maxjmartin.com

Self Reliance

Book notes for "Self Reliance"

Highlights:

loc 49

To believe your own thought, to believe that what is true for you in
your private heart is true for all men, -that is genius. Speak your
latent conviction, and it shall be the universal sense; for the inmost
in due time becomes the outmost,- and our first thought is rendered back
to us by the trumpets of the Last Judgment. loc 273

A man should learn to detect and watch that gleam of light which flashes
across his mind from within, more than the lustre of the firmament of
bards and sages. Yet he dismisses without notice his thought, because it
is his. In every work of genius we recognize our own rejected thoughts:
they come back to us with a certain alienated majesty. loc 277

What pretty oracles nature yields us on this text, in the face and
behaviour of children, babes, and even brutes! That divided and rebel
mind, that distrust of a sentiment because our arithmetic has computed
the strength and means opposed to our purpose, these have not. Their
mind being whole, their eye is as yet unconquered, and when we look in
their faces, we are disconcerted. Infancy conforms to nobody: all
conform to it, so that one babe commonly makes four or five out of the
adults who prattle and play to it. loc 295

Whoso would be a man must be a nonconformist. He who would gather
immortal palms must not be hindered by the name of goodness, but must
explore if it be goodness. Nothing is at last sacred but the integrity
of your own mind. Absolve you to yourself, and you shall have the
suffrage of the world. loc 313

I am ashamed to think how easily we capitulate to badges and names, to
large societies and dead institutions. Every decent and well-spoken
individual affects and sways me more than is right. I ought to go
upright and vital, and speak the rude truth in all ways. loc 320

But do your work, and I shall know you. Do your work, and you shall
reinforce yourself. A man must consider what a blind-man's-buff is this
game of conformity. If I know your sect I anticipate your argument. I
hear a preacher announce for his text and topic the expediency of one of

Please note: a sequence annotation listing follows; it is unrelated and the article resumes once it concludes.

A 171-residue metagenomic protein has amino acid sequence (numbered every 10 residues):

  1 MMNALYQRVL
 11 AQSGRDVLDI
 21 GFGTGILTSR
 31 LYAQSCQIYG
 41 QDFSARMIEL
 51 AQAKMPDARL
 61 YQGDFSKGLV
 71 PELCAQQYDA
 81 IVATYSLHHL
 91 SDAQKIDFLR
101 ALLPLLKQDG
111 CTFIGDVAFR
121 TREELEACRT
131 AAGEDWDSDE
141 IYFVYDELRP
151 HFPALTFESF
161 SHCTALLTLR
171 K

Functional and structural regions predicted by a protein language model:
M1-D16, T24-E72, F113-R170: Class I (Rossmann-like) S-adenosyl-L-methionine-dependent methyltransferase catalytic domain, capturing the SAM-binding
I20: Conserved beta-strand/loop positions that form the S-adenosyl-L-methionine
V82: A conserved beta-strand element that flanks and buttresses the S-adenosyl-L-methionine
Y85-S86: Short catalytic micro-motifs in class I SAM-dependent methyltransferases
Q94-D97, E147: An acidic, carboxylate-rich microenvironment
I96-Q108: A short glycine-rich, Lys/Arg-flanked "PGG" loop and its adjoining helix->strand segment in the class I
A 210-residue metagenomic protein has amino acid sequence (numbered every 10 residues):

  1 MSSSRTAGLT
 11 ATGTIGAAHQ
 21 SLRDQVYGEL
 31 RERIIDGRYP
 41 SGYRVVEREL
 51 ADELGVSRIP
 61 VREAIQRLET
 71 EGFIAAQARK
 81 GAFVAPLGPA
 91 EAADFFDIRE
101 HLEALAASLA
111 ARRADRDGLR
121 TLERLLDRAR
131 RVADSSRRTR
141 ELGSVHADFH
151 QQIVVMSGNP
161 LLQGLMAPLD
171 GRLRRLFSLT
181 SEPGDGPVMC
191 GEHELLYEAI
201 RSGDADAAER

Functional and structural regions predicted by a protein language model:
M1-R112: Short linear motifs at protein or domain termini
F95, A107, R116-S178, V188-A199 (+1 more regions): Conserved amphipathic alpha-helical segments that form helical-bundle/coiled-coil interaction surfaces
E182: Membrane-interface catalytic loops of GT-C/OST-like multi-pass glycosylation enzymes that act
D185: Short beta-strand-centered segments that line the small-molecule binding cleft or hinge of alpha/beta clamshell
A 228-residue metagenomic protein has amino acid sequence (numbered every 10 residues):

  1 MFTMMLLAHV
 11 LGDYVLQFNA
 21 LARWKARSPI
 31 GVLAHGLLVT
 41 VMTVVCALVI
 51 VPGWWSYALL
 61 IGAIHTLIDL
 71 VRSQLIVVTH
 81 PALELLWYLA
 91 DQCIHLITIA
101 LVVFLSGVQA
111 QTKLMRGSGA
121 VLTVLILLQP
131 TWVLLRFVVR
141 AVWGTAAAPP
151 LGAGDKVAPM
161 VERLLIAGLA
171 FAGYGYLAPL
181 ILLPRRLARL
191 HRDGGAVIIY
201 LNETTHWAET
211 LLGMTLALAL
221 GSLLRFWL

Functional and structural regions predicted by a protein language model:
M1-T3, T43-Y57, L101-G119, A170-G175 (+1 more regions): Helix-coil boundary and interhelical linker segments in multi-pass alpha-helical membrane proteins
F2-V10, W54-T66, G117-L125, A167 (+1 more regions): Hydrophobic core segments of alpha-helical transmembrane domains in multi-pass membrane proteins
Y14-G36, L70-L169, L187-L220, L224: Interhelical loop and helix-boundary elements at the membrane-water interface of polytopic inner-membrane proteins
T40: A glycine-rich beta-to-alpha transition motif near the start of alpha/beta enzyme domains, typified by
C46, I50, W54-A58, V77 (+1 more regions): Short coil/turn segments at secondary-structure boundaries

the institutions of his church. Do I not know beforehand that not
possibly can he say a new spontaneous word? Do I not know that with all
this ostentation of examining the grounds of the institution he will do
no such thing? Do I not know that he is pledged to himself not to look
but at one side, the permitted side, not as a man, but as a parish
minister? He is a retained attorney, and these airs of the bench are the
emptiest affectation. loc 348

For nonconformity the world whips you with its displeasure. And
therefore a man must know how to estimate a sour face. The by-standers
look askance on him in the public street or in the friend's parlor. If
this aversion had its origin in contempt and resistance like his own he
might well go home with a sad countenance; but the sour faces of the
multitude, like their sweet faces, have no deep cause, but are put on
and off as the wind blows and a newspaper directs. loc 361

A foolish consistency is the hobgoblin of little minds, adored by little
statesmen and philosophers and divines. With consistency a great soul
has simply nothing to do. He may as well concern himself with his shadow
on the wall. Speak what you think now in hard words, and to-morrow speak
what to-morrow thinks in hard words again, though it contradict every
thing you said to-day.- loc 374

That popular fable of the sot who was picked up dead drunk in the
street, carried to the duke's house, washed and dressed and laid in the
duke's bed, and, on his waking, treated with all obsequious ceremony
like the duke, and assured that he had been insane, owes its popularity
to the fact, that it symbolizes so well the state of man, who is in the
world a sort of sot, but now and then wakes up, exercises his reason,
and finds himself a true prince. loc 414

Man is timid and apologetic; he is no longer upright; he dares not say
`I think,' `{.highlighter-rouge}I am,' but quotes some saint or sage. He